The ondes martenot, an electronic instrument invented by the French musician Maurice Martenot, produces single sounds by means of a keyboard that controls the frequencies from an oscillator. It has a wide range and offers the possibility of glissando. It became popular among French composers, including Milhaud, Honegger, Koechlin, Schmitt, Ibert, Jolivet, Messiaen and Boulez. Varèse also wrote for it, as he did for the less versatile electronic instrument, the theremin.
An opera is a drama in which most of the actors sing all or most of their parts. The form developed at the end of the 16th century in Italy, from where it spread to other regions of Europe, although it never became a regular part of London musical life until the early 18th century. Internationally Italian opera has proved immensely important and popular, while opera in France underwent independent development in the later 17th century under the Italian-born composer Lully. The 19th century brought particular developments in German Romantic opera and in the innovative music-dramas of Wagner. The word opera covers a wide variety of musico-dramatic forms, from the Orfeo of Monteverdi to the Dreigroschenoper (‘The Threepenny Opera’) of Kurt Weill and Berthold Brecht of 1928, derived from the English anti-heroic Beggar’s Opera two centuries earlier.
Opéra bouffe is the term used for French comic opera of the middle and later 19th century, witty in its dialogue and light-hearted in its music. The genre is exemplified by works such as Offenbach’s Orphée aux enfers (‘Orpheus in the Underworld’).
Although not at first regarded as a classification of opera in the earlier 18th century, the term opera buffa (= French: opéra bouffon) came into gradual formal use to signify Italian comic opera. The later 17th century had brought a mixture of the serious with episodes of comic relief. The 18th century introduced a reform that tended to the separation of the two elements, the comic and the serious. The opera buffa was developed in Naples, thereafter spreading north to Rome and to Venice, assisted by the activity of the playwright and librettist Carlo Goldoni and culminating in the work of Mozart and Lorenzo Da Ponte, Le nozze di Figaro (‘The Marriage of Figaro’), Don Giovanni and Così fan tutte (‘All Women Do the Same’), between 1786 and 1790. Less important as the 19th century went on, there were still notable examples of opera buffa in Rossini’s Il barbiere di Siviglia (‘The Barber of Seville’) and Donizetti’s L’elisir d’amore (‘The Elixir of Love’) and Don Pasquale.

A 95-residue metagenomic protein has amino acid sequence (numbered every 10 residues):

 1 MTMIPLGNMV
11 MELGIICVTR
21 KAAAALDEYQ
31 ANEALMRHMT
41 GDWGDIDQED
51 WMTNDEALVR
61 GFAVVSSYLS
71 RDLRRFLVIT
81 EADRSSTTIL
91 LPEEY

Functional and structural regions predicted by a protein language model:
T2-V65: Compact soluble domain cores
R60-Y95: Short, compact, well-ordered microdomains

Having its origins in the music of the Foires (‘Fairs’) in Paris, opéra comique developed as a musical and theatrical entertainment usually also involving spoken dialogue. This form and distinction belongs essentially to the 19th century. The fair theatres offered generally popular entertainment, but the form changed under the influence of Italian opera buffa, after the rivalry of the 1750s between this Italian form and French formal opera. There were inevitable changes with the Revolution, when Viotti’s attempts to introduce naturalised Italian comic opera failed. In the new century opéra comique, staged by the theatre company of that name that had been first established in 1714 and continued, in one form or another, until relatively recently, included works of relatively serious content, such as the earlier version of Gounod’s Faust, with its element of spoken dialogue. There was less of a place for spectacle or ballet, and various conventions of casting became established.
Opéra féerie (fairy opera) is the French counterpart of the German Märchenoper (fairy-tale opera). Massenet’s opera Cendrillon (‘Cinderella’) from the end of the 19th century provides an example of the genre, which had its roots, as far as plot and characters are concerned, in the operas and opéra-ballet of the 18th century.
The Italian opera semiseria of the earlier 19th century includes serious and lighter elements, as in Bellini’s La sonnambula (‘The Sleepwalker’).
A retrospective classification of Italian opera on a serious subject, opera seria itself had its origin in a reaction against the mixture of the comic and the serious that had prevailed in the later 17th century, defying the rules of Aristotle and provoking criticism from proponents of French classical theatre. The chief librettists in this reform were Apostolo Zeno and the writer known as Metastasio. With them the form took a precise shape, depending on a number of distinct arias, properly allocated, with the necessary variety of feeling (affetto) and of versification. The form, reflected by the work of Handel in London, was modified by the realism introduced by Gluck and the librettist Calzabigi in the third quarter of the 18th century and the elimination of some practices that had become established in spite of clear dramatic needs. By the end of the century the era of the Italian opera seria was over, although Mozart, in 1791, could set a modified version of Metastasio’s La clemenza di Tito (‘The Clemency of Titus’), first used by Caldara in 1734, for a coronation performance in Prague.
French opéra-ballet flourished in the first three-quarters of the 18th century and combined elements of opera and ballet in a work that might or might not be unified by plot. A well-known example is Rameau’s episodic Les Indes galantes (‘The Galant Indies’), staged in Paris in 1735.